Every year, in early autumn, people from diverse walks of life descend on the Greek island of Rhodes.
Since 2003 the Rhodes Forum has brought together leaders from the business, academic, diplomatic and political communities, including current and former heads of state and government, to discuss crucial issues facing the world today. Throughout its history, its hallmark has been the pioneering spirit, inclusiveness, and moral resilience of its participants in their work to tackle the problems we face.
The Rhodes Forum has consistently sought to promote a new culture of dialogue that is so desperately needed. The Forum always seeks to reflect key issues on the international agenda. Forum participants share their views on current events, and address ideas for possible solutions to some of our most pressing problems to both decision-makers and to society in general. This part of the international community’s broader efforts to protect the key values of humanity and to contribute to sustainable global development.
That small island forms the stage for an event that, when it first began, was seen as little more than a fringe event, gathering individuals of uncertain standing and unclear intent. Over the years, however, it has made a name for itself as one of the world’s leading platforms for open dialogue between people from radically different backgrounds and world-views. But that is not what makes it unique.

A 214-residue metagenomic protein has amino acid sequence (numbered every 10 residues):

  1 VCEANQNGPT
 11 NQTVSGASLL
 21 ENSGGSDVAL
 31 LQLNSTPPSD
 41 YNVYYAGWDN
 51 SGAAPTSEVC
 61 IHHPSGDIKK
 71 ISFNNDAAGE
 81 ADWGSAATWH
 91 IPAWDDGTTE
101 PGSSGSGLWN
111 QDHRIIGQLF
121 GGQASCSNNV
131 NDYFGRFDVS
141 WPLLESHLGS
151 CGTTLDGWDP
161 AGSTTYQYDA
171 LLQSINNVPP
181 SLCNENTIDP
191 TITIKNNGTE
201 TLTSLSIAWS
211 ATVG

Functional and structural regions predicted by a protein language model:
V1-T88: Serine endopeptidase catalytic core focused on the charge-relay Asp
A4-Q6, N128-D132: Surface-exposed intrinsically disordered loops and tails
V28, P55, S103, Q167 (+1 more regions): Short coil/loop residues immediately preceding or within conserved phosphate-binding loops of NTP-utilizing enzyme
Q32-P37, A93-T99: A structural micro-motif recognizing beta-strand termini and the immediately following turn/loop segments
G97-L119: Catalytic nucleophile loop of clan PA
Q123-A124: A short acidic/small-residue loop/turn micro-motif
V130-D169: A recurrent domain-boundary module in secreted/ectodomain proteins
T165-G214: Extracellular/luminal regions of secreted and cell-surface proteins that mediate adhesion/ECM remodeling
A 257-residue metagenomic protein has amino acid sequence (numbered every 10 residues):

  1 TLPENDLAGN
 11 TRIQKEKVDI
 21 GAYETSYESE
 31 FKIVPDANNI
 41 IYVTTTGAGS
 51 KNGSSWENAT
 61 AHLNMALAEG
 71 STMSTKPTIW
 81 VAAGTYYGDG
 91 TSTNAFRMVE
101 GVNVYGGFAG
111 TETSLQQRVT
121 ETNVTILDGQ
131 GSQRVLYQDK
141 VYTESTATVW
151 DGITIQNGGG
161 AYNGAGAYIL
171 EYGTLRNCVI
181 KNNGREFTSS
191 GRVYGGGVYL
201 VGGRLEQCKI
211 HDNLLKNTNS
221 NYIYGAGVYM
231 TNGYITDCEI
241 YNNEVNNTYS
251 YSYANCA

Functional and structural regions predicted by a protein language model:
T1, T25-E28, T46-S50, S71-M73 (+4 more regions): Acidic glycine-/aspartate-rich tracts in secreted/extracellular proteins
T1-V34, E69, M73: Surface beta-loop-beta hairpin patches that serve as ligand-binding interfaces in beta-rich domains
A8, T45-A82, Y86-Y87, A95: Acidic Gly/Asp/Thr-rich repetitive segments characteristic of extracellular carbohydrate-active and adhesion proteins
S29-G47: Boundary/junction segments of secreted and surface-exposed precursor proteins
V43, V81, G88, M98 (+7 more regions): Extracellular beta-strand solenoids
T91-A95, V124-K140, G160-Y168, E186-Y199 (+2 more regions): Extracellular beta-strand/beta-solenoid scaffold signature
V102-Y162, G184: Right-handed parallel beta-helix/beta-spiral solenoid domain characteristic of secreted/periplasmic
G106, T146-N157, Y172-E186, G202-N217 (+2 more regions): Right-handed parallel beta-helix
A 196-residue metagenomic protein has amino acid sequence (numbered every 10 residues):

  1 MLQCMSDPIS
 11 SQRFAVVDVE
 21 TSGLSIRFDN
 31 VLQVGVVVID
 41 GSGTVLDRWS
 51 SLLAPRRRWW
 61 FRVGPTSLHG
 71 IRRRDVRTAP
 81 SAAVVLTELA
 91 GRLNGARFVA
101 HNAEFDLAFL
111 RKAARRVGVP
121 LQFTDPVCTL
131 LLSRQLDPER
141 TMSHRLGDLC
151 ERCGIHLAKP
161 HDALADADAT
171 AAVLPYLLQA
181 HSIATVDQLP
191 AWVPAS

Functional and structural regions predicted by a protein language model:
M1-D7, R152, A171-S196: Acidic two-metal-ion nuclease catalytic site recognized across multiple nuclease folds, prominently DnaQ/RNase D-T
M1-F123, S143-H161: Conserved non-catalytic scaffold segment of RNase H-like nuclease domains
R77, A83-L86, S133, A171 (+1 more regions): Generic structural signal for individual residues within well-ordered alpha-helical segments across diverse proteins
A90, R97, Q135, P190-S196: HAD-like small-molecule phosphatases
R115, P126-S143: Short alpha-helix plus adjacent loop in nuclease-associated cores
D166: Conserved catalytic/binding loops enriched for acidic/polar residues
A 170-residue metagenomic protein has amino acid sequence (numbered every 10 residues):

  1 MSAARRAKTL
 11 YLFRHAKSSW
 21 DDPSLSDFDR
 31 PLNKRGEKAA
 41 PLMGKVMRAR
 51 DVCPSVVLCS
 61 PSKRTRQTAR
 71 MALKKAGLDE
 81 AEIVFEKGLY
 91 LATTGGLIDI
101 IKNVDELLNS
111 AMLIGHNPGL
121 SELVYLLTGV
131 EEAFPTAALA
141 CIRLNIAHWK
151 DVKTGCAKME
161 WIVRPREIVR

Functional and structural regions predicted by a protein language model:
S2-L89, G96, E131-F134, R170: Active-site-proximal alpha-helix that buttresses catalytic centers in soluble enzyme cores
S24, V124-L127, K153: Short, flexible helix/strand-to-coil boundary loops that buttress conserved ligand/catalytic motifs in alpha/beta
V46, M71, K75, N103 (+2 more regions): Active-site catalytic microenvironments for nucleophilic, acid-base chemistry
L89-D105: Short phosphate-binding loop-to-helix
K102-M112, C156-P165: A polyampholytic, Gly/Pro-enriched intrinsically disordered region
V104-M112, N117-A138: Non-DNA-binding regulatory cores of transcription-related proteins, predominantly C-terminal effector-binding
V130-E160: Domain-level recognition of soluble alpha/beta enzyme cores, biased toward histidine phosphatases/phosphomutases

The Rhodes Forum stands out for the dedication of its focus on developing entirely new approaches and solutions to current problems, and to identifying issues before they escalate. The global financial crisis and Europe’s refugee crisis were two major issues that the Rhodes Forum identified as priorities before either became standard headlines in the media or much-chewed-over talking points.
Today we face multiple global challenges: wars continue, disputes escalate into conflict, terrorism threatens our security, and echoes of the Cold War risk undermining our efforts to work together.
These factors contribute to the rising number of displaced persons worldwide – already nearing critical levels. Recipient countries and regions are under intense pressure, and many are also struggling to emerge from their own economic crises.
The international community seems unable to find adequate answers to these pressing global challenges. New crises, conflicts, and threats will continue to emerge. A genuine dialogue between civilisations is vital in order to mediate these emerging conflicts and alleviate rising tensions.